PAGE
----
A paver patio will add outdoor living space to your home and will be virtually maintenance-free except for the occasional power wash. Paving stones are available in dozens of shapes and colours so you can be as creative as you want with your patio design. The overall size will depend on the size of your yard and should be big enough to fit your outdoor furniture with plenty of room to walk around. Installation is an easy DIY project and can be done in a weekend depending on the size of your patio. It’s crucial to carefully prepare the patio base that the pavers will sit on to ensure a solid surface with minimal heaving in the winter. Follow these steps to build a good base for a typical patio installation:
1. Prepare the area
The patio area needs to be dug out and free of roots and rocks. Start by measuring and staking the outside perimeter of your patio and make sure the area is square. Use string and a line level to measure the depth you need for your base. The finished paver patio should sit level with the ground or slightly above so you will need to dig 7 inches plus the depth of your paver (you will be laying 6 inches of gravel paver base, 1 inch of paver leveling sand and the pavers on top). Note that pavers come in different heights. If you will be using your patio for heavy things, like a hot tub, you will need a thicker paver. Your patio should slope away from the house at least 1 inch every 8 feet for drainage. The most time you will spend on this project is preparing the area to get it right. Once you have this step done, this is the time to bury electrical cables if needed.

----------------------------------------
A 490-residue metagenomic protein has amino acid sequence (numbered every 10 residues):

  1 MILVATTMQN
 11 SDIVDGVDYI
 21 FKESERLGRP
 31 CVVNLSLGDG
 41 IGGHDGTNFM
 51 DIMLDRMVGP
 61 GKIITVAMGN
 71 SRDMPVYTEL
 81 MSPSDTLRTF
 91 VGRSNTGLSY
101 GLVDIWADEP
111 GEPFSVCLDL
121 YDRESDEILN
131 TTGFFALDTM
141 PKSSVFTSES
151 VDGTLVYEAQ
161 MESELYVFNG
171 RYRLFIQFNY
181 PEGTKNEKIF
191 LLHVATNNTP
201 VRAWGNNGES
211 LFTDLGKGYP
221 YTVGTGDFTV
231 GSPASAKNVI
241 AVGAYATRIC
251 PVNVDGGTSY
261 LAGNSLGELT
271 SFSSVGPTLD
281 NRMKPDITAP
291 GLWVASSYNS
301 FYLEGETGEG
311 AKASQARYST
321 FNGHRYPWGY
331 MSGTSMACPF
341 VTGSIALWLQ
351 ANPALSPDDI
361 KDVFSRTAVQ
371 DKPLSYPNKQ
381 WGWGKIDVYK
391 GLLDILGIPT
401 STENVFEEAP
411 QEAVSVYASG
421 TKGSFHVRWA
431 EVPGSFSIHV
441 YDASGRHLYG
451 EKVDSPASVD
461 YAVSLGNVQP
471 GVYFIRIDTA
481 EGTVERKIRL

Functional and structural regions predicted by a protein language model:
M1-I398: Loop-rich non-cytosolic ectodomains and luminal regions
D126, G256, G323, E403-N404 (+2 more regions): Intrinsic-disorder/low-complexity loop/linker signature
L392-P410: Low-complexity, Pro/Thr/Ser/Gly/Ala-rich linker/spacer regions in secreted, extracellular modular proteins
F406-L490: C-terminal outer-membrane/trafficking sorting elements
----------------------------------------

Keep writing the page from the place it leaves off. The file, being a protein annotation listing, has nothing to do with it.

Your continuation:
2. Tamp & layer
Tamp the dirt base with a rented plate compactor. A hand tamper can be used for small projects but a plate compactor will do a better job in a big area. Add the gravel paver base 2 or 3 inches at a time and wet it between layers. Remember to maintain the slope away from the house. Once you have 6 inches laid, tamp the surface. Wetting the gravel will keep dust to a minimum when tamping. Next lay 1 inch of paver leveling sand, maintain the slope in the grade and tamp again.
3. Lay the pavers
It’s a good idea to install paver edging around the perimeter of your patio. This is a hard plastic edging, the same height as your pavers, that secures the pavers and maintains the shape of your patio. Stake it in the ground to secure. Start laying the pavers in a corner and on a hard edge such as a wall if possible. Use wood stakes and string to act as a guide to keep your rows straight and square. Place stones straight down into the sand and fit them together snugly. Tap the tops of the stones with a rubber mallet to make sure they sit even. Depending on the laying pattern, finish off rows with half-sized blocks. Some cutting of stones may be necessary to fit odd size spaces, check the manufacturer guidelines for cutting instructions.
4. Top with polymeric sand
Using a push broom, sweep polymeric sand across the surface of the pavers to completely fill the gaps in between. Use the plate tamper on the surface of the pavers, sweep again with polymeric sand then tamp one final time. Use the broom to remove all excess polymeric sand from the surface. The sand should be in the gaps only. Once the surface is clean, wet the pavers with water. The water will react with the polymeric sand to form a tight, mortar-like joint.